“Don’t you dare bring anyone here!” she exclaimed sharply, without even glancing at the document. “Don’t you know the system? We only take patients after 9 A.M.!”

It was she who didn’t know the “system.” I thrust my head through the aperture together with, as far as it would go, my hand, so that she couldn’t slam the shutter on me. Then, sticking my lower lip out crookedly amt screwing up im face to look like a gorilla’s. I hissed in a gutter voice: “Listen, miss. I’m not one of your labor gang!”

She was taken aback, moved her chair further awav into her room, and added in a different tone: “Reception’s not open, citizen! 9 A.M.”

“You read this piece of paper!" I urged hei in a low. malevolent voice.

She read it. “Well, what of it? I he system’s the same for everybody. Kven tomorrow there might not be any room. There wasn’t am this morning.”There was a sort of satisfaction in the way she brought that out about there being no room today, as if to sting me with it.

“but the man was just traveling through, don’t you see? He’s got nowhere to go.

As I backed out of the opening and ceased talking in labor-camp stele, her face assumed its former harsh expression: “All our people come from outside! Where are we to put them? Let him take a room in town!”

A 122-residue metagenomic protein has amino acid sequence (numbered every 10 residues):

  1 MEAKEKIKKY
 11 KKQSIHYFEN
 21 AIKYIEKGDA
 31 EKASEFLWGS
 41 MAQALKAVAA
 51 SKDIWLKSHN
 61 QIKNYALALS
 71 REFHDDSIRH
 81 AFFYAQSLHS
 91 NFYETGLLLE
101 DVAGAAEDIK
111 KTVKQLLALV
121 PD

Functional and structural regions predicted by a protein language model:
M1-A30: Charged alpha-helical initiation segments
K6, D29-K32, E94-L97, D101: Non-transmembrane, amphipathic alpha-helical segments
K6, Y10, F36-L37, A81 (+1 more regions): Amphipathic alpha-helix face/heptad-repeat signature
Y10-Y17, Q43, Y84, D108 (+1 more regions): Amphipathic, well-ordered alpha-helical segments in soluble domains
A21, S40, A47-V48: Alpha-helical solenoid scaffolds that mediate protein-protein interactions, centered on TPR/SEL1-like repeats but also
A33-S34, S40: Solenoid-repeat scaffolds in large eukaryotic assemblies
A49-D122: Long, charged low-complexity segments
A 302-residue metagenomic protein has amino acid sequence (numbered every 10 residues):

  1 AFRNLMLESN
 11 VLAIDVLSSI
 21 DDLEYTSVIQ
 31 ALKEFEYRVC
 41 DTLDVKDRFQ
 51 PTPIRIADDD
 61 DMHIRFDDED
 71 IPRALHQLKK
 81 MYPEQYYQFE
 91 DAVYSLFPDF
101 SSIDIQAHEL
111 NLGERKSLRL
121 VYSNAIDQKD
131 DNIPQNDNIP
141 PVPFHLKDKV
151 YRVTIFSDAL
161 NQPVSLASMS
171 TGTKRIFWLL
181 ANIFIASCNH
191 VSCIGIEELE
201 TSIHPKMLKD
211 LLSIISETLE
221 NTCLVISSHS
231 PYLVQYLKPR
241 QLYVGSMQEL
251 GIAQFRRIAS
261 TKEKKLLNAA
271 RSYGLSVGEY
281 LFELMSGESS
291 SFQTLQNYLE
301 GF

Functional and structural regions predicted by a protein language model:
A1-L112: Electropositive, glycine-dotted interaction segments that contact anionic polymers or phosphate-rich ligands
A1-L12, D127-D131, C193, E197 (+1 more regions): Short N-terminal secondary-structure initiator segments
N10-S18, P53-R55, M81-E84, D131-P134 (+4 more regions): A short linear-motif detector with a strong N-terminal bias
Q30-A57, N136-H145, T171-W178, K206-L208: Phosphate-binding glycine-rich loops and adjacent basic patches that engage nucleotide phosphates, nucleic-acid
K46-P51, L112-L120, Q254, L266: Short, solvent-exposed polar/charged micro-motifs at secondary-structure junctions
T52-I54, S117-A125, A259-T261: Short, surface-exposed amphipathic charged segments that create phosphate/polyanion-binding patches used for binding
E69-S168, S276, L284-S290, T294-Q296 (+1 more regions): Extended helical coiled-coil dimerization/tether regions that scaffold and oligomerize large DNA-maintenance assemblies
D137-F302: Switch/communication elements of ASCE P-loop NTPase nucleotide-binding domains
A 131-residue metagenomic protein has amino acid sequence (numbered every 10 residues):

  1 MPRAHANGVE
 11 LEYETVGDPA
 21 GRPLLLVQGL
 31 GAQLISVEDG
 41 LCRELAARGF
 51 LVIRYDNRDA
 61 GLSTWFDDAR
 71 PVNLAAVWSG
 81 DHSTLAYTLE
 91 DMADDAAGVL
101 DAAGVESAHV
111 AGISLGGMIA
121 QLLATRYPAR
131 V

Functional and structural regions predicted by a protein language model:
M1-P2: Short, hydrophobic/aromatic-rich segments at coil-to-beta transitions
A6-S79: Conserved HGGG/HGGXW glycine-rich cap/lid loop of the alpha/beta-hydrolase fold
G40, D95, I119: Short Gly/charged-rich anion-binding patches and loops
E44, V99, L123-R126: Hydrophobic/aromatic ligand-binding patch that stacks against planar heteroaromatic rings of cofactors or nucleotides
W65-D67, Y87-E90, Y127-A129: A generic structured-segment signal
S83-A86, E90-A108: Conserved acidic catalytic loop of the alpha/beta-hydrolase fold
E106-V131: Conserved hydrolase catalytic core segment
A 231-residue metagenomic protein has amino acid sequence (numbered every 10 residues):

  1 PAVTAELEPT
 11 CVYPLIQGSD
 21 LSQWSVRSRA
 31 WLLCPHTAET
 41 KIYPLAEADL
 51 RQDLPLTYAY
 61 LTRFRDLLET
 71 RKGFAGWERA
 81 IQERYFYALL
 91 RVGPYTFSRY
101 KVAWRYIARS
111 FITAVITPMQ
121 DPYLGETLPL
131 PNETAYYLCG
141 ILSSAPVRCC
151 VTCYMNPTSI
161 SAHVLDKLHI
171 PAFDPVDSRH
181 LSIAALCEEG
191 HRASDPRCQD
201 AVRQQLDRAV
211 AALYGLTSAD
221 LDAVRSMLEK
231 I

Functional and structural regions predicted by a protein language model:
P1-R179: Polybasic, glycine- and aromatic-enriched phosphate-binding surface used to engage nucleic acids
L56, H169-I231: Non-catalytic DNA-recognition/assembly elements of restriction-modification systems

“Well, you come outside and see the condition he’s in.”

“Whatever next! Me go and round up patients? I’m not an orderly, you know! And her snub nose quivered proudly. She was so sharp and cpiick with her answers that it was as if she had been wound up on a spring for that purpose.

“So what are you sitting here for?" I hanged nn hand on the plywood counter, kicking up a liny pud of whitewash dust. “You might as well shut up shop!”

“Nobody asked you, big mouth!" she exploded, jumping up, she ran around and reappeared out of a passageway. “Who are von? Don’t tell me what to do! The ambulance brings them in to us!”

If it hadn’t been for those vulgar, violet lips and the same violet fingernails, she would have been quite pretty. That little nose was an adornment. And her eyebrows were very expressive. I let white coat was pulled wide open on her chest because of the heat, and a kerc hief peeped out, pink and marvelous, and a Komsomol badge.

“What? If he hadn’t come here himself but had been picked up in the street by an ambulance, you would have taken him? Is that the rule?”

She inspected my ridiculous figure haughtily while I inspected her. I had quite forgotten that my soc ks were sticking out of my bools. She snorted, but assumed a distant expression and concluded: “Yes, patient, that’s the rule.”And went back behind her partition.

I heard a rustle behind me. I looked around. My companion was already here. He had heard and understood. Holding on to the wall and struggling to make his way across to a large garden bench placed there for visitors, he was just managing to wave his right hand in which he held a shabby wallet. “Here . . he muttered exhaustedly, “here. show her this . . . let her . . . here . . .”